Opiate Crisis: Naloxone

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With major public health outlets in the U.S. and abroad recommending the public’s use of naloxone, it leads one to wonder: what is naloxone, how does it work and if it’s so great — why isn’t it more widely available?

Naloxone, a cousin of morphine, has been around since the 1960’s, when chemists in the United States and Great Britain discovered the use of the compound. It is an ‘antagonist’ of opioid receptors — meaning that it attaches itself to the same receptors in the brain that opioids — like morphine, hydromorphone, and heroin — attach to, and halting their effects.

It saves the lives by reversing the key terminal side effect of opioids, respiratory depression. This is why Nalaxone holds the promise that it does, since anyone with minimal training, can end an overdose, returning a victim to consciousness and ordinary breathing.

While the risks of unclean needles used to administer opiates, unknown adulterants in pills and powders bought by users, and psycho-social problem of addiction remain — at least addicts in the throws of an overdose have a chance to live another day. Even though administering the drug is relatively simple, there is little consensus around how to harness it for a maximum public health benefit.

According to the Substance Abuse and Mental Health Services Association (SAMHSA), all 50 states have Naloxone access in some capacity, but there are three models that it is distributed through: traditional, third party and nonpatient specific.

It can be obtained 50 states through the traditional model, requiring patients see a doctor who writes them a prescription that they fill at a pharmacy.

45 states operate with a third party system, allowing someone that isn’t directly at risk to obtain the prescription for use on a high-risk person that they regularly associate with.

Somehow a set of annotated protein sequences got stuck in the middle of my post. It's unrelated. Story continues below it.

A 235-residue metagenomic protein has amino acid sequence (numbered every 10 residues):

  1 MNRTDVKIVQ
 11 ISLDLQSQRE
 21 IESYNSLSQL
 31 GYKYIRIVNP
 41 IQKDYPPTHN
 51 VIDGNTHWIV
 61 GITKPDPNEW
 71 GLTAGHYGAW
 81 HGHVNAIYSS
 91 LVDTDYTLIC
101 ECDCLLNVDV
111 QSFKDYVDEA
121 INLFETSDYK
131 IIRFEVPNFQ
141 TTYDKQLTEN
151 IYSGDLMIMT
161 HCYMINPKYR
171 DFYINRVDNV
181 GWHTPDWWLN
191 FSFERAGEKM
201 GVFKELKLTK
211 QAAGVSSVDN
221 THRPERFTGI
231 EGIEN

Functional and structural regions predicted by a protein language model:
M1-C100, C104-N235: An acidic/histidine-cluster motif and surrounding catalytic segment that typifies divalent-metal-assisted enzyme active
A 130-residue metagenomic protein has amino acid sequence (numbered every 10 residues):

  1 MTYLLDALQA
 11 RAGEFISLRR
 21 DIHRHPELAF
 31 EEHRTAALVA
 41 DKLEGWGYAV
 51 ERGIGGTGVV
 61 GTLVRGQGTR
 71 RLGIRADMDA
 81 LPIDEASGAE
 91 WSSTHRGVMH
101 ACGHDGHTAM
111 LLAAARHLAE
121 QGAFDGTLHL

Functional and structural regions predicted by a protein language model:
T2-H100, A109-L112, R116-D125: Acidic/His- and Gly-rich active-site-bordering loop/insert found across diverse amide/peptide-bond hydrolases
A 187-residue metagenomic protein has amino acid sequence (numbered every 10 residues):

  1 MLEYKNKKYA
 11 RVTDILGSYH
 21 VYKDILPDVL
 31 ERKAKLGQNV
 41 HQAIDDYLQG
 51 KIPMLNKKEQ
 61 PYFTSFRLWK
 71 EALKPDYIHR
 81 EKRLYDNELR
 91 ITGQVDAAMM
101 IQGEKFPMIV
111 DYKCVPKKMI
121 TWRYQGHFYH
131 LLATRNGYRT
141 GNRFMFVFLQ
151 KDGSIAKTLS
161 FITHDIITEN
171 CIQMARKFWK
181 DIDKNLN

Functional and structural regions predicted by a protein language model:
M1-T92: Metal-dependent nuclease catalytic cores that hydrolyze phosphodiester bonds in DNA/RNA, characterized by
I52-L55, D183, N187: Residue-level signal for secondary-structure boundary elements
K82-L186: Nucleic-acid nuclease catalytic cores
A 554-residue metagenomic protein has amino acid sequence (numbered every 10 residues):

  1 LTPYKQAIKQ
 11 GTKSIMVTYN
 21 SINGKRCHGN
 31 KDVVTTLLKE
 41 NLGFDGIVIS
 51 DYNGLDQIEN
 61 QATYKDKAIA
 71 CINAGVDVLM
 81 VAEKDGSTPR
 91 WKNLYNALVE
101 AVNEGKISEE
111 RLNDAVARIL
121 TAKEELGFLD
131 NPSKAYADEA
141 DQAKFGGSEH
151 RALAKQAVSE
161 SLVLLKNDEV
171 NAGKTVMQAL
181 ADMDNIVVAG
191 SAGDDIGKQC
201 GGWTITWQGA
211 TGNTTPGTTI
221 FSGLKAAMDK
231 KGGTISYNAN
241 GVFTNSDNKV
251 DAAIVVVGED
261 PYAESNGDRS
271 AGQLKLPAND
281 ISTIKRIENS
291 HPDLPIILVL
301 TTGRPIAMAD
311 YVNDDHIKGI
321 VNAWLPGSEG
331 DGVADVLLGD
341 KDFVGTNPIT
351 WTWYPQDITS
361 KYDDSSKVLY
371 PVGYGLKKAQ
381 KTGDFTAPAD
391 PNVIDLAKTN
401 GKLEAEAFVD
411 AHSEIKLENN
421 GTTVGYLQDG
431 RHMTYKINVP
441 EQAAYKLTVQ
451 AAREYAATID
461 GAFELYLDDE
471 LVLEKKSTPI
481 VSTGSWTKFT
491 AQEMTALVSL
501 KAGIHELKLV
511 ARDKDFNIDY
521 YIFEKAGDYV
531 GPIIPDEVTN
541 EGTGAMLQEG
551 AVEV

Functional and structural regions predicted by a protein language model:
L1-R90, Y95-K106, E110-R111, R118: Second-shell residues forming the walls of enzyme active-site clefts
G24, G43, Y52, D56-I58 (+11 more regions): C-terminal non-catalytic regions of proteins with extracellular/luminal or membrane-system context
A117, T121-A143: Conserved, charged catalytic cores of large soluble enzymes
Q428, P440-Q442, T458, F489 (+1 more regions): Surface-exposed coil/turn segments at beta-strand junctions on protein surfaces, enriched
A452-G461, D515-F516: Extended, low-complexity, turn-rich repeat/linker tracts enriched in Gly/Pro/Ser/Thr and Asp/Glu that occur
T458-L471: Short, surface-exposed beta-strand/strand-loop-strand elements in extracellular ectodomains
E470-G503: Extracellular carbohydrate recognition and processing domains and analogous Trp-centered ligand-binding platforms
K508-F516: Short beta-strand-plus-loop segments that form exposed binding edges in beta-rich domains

49 states allow some form of nonpatient specific access, whether this means visiting a community training session to obtain the drug, or getting it through a standing order from a prescriber.

There is no unifying federal policy on this issue, but overall, the drug is becoming easier to access. For a more detailed description of how each state handles Naloxone policy, I recommend SAMHSA’s guide.

Intranasal doses are about 35 times as expensive as the intramuscular injection with an MSRP between $110-$120. The MSRP for an autoinjector unit costs roughly $4,500. To accomplish its mission, the company wants to get the drug in as many hands as possible, but doses of this kind allow them to train and deploy less of the drug overall.

With the law as it stands in Minnesota, one can only obtain Nalaxone through physician’s standing order. The Steve Rummler Hope Network has forged ties with physicians in the state and pharmaceutical distributors to provide the drug to its trainees, but orders for the autoinjector mean that nonfinancial resources must be pledged toward getting the drug. Greater demand for these other forms, rather than the standards needle method, means that fewer doses of the medication overall will be available to the public — and fewer lives saved as a result.

FDA Convenes Nalaxone Committees

With the growing awareness of Naloxone’s potential benefits, the policy and public conversations have shifted in the direction of how its benefits might best be realized.

On December 17th and 18th, a joint meeting of the FDA Anesthetic and Analgesic Drug Products Advisory Committee and Drug Safety and Risk Management Advisory Committee will take place in Washington. These committees will discuss their findings and come to an agreement about what to present in their joint recommendation to the agency and take comment from members of the public.

Topics on the agenda include: how to increase access to the drug, whether it should be coprescribed alongside some, or all, opioid drugs, and whether access should be linked to the amount of opiate prescriptions that doctors are allowed to prescribe each year. Members of the public are encouraged to comment on these issues as well, so that their feedback will be reflected in the agency’s decisions on the matter.

Share your thoughts on Nalaxone with the FDA until Dec. 14th here

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